Elsewhere: A Shorter, Dumber, and Shriller Political Discourse

Details of Obama’s visit to Schenectady are out.

Steve Levy was slapped with a subpoena.

And Pedro Espada was slapped with yet another indictment, this time for tax evasion.

CKatz and Azi had some kind of Twitter war.

New York’s budget hole is equal to the amount its taxpayers spend on the Afghan War.

Ed Cox says that Andrew Cuomo stole his clothes.

New rules adopted by the Republican-controlled House will hurt the MTA.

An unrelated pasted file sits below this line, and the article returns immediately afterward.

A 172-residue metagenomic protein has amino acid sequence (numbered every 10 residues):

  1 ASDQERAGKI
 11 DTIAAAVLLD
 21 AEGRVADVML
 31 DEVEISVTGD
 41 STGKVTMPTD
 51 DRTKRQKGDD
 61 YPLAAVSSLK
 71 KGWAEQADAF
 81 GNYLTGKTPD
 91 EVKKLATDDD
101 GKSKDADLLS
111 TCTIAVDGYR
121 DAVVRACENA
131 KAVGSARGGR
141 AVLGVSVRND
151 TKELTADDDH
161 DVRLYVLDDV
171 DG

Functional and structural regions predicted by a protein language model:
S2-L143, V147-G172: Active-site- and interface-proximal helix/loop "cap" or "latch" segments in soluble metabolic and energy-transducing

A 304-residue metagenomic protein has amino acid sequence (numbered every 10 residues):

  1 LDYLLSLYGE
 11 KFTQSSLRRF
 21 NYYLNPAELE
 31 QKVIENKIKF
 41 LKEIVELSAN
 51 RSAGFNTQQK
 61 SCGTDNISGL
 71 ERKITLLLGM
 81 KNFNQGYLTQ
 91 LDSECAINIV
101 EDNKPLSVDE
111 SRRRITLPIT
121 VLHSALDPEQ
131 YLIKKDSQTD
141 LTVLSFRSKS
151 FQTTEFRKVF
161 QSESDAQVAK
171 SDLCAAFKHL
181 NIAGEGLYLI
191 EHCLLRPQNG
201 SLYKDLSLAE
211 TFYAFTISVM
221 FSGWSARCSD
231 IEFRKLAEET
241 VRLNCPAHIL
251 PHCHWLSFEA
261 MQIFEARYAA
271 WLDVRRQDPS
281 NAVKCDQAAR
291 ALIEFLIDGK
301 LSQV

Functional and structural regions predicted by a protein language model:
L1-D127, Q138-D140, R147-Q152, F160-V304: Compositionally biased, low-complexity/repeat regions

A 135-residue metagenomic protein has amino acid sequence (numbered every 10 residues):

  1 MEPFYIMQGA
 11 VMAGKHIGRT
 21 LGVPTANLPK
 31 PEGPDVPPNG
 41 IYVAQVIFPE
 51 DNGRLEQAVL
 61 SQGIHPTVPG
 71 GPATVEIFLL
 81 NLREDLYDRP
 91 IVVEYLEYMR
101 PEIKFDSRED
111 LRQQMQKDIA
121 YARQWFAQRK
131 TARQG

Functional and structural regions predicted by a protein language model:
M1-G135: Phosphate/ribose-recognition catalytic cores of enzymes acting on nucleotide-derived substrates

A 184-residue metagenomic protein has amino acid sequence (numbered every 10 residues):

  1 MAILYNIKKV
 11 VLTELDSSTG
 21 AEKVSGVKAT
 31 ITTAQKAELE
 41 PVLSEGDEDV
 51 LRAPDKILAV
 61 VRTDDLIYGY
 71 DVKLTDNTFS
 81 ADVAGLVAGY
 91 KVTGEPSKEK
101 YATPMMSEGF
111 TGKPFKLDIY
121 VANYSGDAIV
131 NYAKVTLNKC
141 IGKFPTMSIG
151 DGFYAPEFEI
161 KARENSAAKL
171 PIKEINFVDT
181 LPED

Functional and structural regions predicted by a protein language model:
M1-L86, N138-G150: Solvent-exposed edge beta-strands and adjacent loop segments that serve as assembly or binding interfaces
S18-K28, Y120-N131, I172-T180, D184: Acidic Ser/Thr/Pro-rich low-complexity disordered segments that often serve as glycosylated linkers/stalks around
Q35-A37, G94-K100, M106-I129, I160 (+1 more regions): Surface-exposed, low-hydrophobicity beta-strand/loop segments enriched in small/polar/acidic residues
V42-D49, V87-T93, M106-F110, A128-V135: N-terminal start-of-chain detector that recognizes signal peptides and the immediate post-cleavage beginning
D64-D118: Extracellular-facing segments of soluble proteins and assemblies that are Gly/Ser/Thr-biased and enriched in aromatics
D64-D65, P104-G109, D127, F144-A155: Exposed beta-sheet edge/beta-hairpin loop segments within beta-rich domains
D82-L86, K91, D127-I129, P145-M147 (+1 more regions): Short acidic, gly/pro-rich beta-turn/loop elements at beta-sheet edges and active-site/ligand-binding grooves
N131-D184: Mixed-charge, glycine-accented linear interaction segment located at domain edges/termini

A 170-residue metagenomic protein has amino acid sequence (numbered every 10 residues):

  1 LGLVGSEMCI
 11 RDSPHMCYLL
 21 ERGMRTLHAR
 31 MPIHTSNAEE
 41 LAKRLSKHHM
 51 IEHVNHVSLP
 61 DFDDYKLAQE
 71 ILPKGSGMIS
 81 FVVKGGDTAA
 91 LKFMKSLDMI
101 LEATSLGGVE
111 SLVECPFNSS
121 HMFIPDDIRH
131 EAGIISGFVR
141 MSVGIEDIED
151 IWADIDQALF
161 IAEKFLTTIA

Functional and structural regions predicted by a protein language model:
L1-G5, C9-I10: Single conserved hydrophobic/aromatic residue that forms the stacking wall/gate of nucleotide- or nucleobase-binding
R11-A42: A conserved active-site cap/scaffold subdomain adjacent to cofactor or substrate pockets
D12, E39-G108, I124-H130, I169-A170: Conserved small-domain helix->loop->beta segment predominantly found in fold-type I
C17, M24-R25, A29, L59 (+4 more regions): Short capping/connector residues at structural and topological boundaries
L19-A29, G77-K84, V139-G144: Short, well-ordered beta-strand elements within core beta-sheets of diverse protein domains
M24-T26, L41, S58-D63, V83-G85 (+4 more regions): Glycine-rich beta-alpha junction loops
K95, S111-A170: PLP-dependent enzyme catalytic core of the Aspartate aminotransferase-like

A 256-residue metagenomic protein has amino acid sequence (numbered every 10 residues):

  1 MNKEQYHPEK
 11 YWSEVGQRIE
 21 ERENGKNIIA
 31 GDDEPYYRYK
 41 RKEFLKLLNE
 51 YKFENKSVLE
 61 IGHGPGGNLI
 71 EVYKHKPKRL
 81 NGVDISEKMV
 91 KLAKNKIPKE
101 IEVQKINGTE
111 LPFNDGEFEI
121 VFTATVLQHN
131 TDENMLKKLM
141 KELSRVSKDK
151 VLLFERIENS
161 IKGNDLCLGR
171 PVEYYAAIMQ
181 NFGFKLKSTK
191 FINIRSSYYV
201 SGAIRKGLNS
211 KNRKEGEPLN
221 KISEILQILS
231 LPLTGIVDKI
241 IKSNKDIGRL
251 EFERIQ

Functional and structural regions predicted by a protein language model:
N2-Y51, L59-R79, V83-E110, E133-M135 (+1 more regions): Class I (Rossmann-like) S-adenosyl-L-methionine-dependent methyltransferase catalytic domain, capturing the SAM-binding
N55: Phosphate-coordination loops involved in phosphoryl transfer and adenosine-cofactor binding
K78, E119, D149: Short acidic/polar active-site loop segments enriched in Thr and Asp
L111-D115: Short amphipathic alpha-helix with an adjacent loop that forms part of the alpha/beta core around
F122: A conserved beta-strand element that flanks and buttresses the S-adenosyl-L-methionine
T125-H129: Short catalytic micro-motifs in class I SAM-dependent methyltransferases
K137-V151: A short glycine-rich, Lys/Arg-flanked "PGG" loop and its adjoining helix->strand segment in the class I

Rudy Guiliani’s foremost supporter over at The National Review cautions against another run, calling it a terrible idea which will be rewarded by swift failure.

Next American City checks in Adrian Benepe

Craig Fehrman: Whether running for president of the United States or for city council, politicians can count on seeing their words broken into ever smaller and more fragmentary bits. You might debate whom to blame – asked about nine-second sound bites, one TV executive replied, “the politicians started it” – but you can’t dispute the trend. In recent presidential elections, the average TV sound bite has dropped to a tick under eight seconds. A shorter, dumber, and shriller political discourse, it seems, has become another hazard of modern life.